Interview: John Legend & The Roots on Blaxploitation Soundtracks, Soul and "Wake Up!"
Mon, 01 Nov 2010 11:29:13
John Legend and The Roots pay homage to soul classics like nobody's business on their collaboration album, Wake Up!.
In fact, Legend and co. add just the right dose of modern funk to tracks originally performed by Curtis Mayfield, Donny Hathaway, Marvin Gaye and many more. Legend's got one of the best voices in modern pop and R&B, and he infuses an elegant swagger into the songs, while The Roots do their thing and jam out masterfully. It's the ultimate 21st century soul album…
John Legend sat down with ARTISTdirect.com editor and Dolor author Rick Florino for an exclusive interview about making Wake Up!, the story behind "Shine," his favorite blaxploitation soundtracks and so much more.
Were you essentially trying to freshen up classic funk with Wake Up!?
Yeah! I think we certainly were going for a very classic, soulful feel that was fairly faithful to the originals or, at least, the original aesthetic that was prevalent in the '60s and '70s. However, we did update it, make it our own and add hip hop inflections to it as well. Obviously, I'm a different singer than any of those artists that we covered. My voice will automatically provide a different feel than the originals had. As a band, The Roots put their own flavor on every song. We tried to make something that was very much rooted in that era but also fresh and updated.
Is there one thread that ties the entire album together for you?
I feel like every artist should try to make albums that are like that anyway. Sometimes, you try and don't succeed as much as you'd like to. However, the goal is always to make an album you can listen to from front to back without a drop off in quality but also with a unity in feel. There are slower songs, and there are more upbeat songs, yet I feel like there's a feel throughout. This is the first album I've done with one band and one production outfit the entire time, so I think that fact certainly contributes to the cohesion. Clearly, it was a concept album with specific subject matter and a definitive time period we were covering. That lends to the unity of the album as well.
"Hang On" stands out. What's up with that track?
It's interesting because I've never really done jam-y kinds of songs on my albums. I'm more of a songwriter who's focused on "The Song." Obviously, in the constraints of radio, you don't have as much space to make your point. This is the first album where I really let the songs ride out so long, but it was fun doing that. As a listening experience, it's a nice journey for the audience.
It's easy to find something new on every listen to Wake Up!.
It's weird for me because I know the recordings backwards and forwards. I'm always curious to hear how other people react to it the first time, the fifth time and the tenth time. I feel like the album has a lot of dynamics and a lot of little gems in there musically and vocally.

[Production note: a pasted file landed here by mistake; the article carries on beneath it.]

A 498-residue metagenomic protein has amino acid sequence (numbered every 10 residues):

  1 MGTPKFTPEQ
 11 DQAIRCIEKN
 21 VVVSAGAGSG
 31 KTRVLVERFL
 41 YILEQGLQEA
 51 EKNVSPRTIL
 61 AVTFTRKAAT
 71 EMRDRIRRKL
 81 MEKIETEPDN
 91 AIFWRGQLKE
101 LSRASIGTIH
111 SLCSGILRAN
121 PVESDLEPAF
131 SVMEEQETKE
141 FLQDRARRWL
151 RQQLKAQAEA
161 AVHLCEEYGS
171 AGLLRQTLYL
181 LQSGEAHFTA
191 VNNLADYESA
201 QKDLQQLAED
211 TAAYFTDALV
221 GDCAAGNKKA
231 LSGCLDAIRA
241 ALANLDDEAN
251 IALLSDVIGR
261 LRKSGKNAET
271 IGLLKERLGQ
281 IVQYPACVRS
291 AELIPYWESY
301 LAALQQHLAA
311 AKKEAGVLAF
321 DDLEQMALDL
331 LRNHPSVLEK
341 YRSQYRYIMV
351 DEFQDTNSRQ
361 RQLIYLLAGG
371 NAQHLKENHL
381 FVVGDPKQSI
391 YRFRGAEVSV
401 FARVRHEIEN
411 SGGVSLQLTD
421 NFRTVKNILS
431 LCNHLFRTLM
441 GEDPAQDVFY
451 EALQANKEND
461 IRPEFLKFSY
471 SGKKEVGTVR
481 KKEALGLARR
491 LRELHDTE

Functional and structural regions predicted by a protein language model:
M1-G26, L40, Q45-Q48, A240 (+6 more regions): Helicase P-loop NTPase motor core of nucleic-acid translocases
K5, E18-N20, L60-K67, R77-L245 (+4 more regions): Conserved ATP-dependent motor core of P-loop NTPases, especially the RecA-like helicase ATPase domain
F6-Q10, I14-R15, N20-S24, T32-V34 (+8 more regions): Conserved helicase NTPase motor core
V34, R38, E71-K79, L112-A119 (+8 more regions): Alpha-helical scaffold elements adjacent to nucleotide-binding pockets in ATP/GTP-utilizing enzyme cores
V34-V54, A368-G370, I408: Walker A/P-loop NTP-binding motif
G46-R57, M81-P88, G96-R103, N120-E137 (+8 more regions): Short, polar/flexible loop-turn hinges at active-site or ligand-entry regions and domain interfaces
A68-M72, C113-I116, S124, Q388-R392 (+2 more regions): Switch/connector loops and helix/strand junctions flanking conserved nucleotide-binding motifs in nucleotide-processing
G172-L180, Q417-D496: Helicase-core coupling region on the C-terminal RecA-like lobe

Was "Shine" particularly special for you?
Well, that's an original song that I wrote for Waiting for Superman. The original recording I did that's on the film is quite different stylistically from this version. The one I did for the film is more of a straight piano ballad with the strings at the end in the vain of "Ordinary People." It was meant to be darker, more spare and contemplative. We wanted to make this version feel more unified with the rest of the album, so we listened to some Stevie Wonder as reference. We listened to "I Believe When I Fall in Love, It'll be Forever" from The Talking Book as our principal reference when we were thinking about how to arrange "Shine." I think we were able to really achieve what we were going for which was to have something that was a rousing hymn at the end of the album.
If Wake Up! was a movie or a combination of movies, what would it be?
A lot of the inspiration was from the Blaxploitation movies. A lot of this music was in those movies or it could've been—particularly some of the more up-tempo songs like "Hard Times," "Compared to What" and "Our Generation." You can hear a lot of these songs in those kinds of films and even movies from a later era like Malcolm X. A lot of these songs would surely fit in that genre of film.
What's your favorite Blaxploitation movie?
I watched some of them when I was young, but I haven't really revisited them recently. It's funny, I know the music from the films a lot better than I know the actual films. I love the Superfly soundtrack, the Shaft soundtrack and a lot of great soundtracks that some of my favorite artists have done.
Those movies where inherently very musical.
Historically, black films in general have had a very close relationship with the black music community. I think that remains the case now. You can think back to the '90s. Babyface did the soundtracks for Waiting to Exhale and Love Jones. Those are really influential soundtracks, even for people my age. The soundtrack is not as popular as it used to be. However, the music has been an integral part of black film.
Do you want to do more film work?
Yeah, I think it's great for a number of reasons. It's cool to have a specific goal and concept that you're writing for because sometimes my writing in general is whatever comes to me. When you're writing for a film, it's fun to have a narrative in mind and a theme that goes with the movie. That's a cool way to spur the writing the process. I'm a big fan of film, and I enjoy watching great movies. Having my music in films is incredible.
Have you heard Wake Up! yet?